Group tries to reduce hospital readmissions
MADISON.com: Under the Affordable Care Act, Medicare penalizes hospitals that have too many readmissions, or admissions within 30 days of discharges, for patients with pneumonia, heart attack and heart failure.
But hospitals aren’t the only places that influence whether patients return. Nursing homes, home health agencies, home care agencies, aging agencies, hospices, pharmacies, ambulance services and others have an impact.
That’s a key motivation for the Dane County Community Transitions Coalition. Started in 2012, the group includes representatives from about 30 facilities or agencies that care for the elderly or chronically ill. The coalition meets monthly in an effort to improve transitions of care and keep readmissions down.
“We’re sending these people home and often they’re falling off the radar,” said Maria Brenny-Fitzpatrick, transitional care program director at UW Health and a co-leader of the coalition.
Preventing patients from returning to the hospital isn’t only about avoiding Medicare penalties. It’s also better for patients, Brenny-Fitzpatrick said. “Readmissions, on the patients, are very traumatic and very difficult,” she said.
One tool the coalition developed is an emergency medical information form that patients or loved ones can keep at home and give to paramedics and emergency room staff when needed.
The form includes major diagnoses, a list of medications and contact information for a care coordinator. It says whether the patient needs glasses or hearing aids to communicate or a cane or walker to walk.
Another information sheet, explaining supportive home care services, was developed by six agencies that provide such care in the county: BrightStar, ComForcare, Comfort Keepers, Home Instead, Midwest Home Care and Senior Helpers.
Other handouts focus on heart failure, when the heart doesn’t pump enough blood. One includes warning signs that should prompt patients to call a doctor or nurse, such as trouble sleeping or shortness of breath with regular activity. The handout also includes “red zone” symptoms requiring a 911 call, such as chest pain or a fainting spell.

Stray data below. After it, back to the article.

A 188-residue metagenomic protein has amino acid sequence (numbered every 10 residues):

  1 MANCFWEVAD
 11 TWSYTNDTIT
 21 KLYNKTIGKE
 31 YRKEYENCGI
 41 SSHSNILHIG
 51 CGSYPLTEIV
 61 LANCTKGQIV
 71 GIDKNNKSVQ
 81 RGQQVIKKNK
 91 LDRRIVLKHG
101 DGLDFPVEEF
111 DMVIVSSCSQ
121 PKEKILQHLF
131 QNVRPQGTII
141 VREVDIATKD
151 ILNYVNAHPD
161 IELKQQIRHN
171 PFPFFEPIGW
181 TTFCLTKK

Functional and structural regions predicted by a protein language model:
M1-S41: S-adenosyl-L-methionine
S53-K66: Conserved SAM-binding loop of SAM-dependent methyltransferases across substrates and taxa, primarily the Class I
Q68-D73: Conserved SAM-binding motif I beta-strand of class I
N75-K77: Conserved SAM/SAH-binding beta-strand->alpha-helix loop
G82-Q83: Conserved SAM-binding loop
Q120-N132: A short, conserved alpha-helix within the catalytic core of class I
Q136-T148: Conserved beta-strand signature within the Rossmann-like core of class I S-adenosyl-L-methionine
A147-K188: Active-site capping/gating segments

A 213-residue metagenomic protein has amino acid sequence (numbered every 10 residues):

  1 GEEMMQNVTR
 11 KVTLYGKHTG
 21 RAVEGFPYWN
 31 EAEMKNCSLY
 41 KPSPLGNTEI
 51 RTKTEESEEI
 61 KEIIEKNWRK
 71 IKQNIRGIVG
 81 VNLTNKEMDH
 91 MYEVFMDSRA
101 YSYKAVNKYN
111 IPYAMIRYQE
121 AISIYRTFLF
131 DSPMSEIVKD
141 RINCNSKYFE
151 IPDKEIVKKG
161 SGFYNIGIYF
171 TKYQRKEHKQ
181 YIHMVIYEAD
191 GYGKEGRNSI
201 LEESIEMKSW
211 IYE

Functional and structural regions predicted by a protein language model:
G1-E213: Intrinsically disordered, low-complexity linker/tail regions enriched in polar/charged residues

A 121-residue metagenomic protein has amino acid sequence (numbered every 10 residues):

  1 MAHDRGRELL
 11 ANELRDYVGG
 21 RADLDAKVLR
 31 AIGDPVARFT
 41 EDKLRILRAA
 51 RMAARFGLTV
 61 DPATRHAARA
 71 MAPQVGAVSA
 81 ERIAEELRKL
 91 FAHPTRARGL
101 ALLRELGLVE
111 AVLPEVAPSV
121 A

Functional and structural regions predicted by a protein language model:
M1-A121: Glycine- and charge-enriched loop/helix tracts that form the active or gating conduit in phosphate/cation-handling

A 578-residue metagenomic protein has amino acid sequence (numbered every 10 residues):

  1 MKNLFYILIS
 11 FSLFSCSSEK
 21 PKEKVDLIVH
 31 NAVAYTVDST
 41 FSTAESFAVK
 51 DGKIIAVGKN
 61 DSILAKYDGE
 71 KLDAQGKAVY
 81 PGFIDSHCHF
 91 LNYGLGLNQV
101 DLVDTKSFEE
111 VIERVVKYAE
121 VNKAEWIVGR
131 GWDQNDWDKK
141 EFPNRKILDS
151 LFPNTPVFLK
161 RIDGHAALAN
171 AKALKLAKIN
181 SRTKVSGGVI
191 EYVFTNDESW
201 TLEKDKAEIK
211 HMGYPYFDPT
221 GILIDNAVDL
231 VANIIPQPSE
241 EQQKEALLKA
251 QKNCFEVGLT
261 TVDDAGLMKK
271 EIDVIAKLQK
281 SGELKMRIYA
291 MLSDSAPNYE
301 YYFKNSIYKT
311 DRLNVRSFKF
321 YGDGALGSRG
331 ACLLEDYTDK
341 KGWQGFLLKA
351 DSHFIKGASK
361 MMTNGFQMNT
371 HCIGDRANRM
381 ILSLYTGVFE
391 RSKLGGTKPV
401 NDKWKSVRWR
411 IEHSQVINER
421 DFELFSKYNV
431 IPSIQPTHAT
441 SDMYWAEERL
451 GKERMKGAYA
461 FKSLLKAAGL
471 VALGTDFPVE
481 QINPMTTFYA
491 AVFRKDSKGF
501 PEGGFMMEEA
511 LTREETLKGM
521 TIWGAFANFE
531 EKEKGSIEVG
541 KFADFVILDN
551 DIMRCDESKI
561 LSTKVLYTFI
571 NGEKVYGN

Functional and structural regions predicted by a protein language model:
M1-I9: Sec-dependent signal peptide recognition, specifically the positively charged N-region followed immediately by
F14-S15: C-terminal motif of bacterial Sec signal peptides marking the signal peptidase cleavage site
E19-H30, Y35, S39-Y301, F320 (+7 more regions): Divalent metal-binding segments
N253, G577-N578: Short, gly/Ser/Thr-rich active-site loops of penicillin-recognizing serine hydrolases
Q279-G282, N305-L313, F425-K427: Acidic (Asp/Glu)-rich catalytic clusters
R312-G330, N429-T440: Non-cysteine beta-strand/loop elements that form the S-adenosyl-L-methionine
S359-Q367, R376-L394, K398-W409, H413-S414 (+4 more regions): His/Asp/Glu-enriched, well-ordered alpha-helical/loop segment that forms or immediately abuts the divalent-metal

In a related effort, Safe Communities of Dane County and the Wisconsin Institute for Healthy Aging plan to offer a Living Well workshop next spring focusing on heart failure.
Living Well workshops “build participants’ confidence in their ability to manage their health condition to maintain active and fulfilling lives,” according to the institute’s website. For more information about the workshops, contact Lynne Robertson, Safe Communities’ outreach specialist, at 608-836-9810 or firstname.lastname@example.org.
Dane County’s readmission rate, of about 37 per 1,000 Medicare beneficiaries, hasn’t changed much in recent years. It’s lower than the state and national averages but higher than two-thirds of counties in Wisconsin.
I wrote an article in November about a study at UW Hospital of whether an experimental drug can protect healthy seniors whose brain scans show signs of risk for Alzheimer’s disease.
Now UW Hospital is part of a different study to see if another drug might slow the progression of the disease in people with mild to moderate Alzheimer’s. Patients who are ages 55 to 85 and have been taking the drug Aricept for at least six months might be eligible.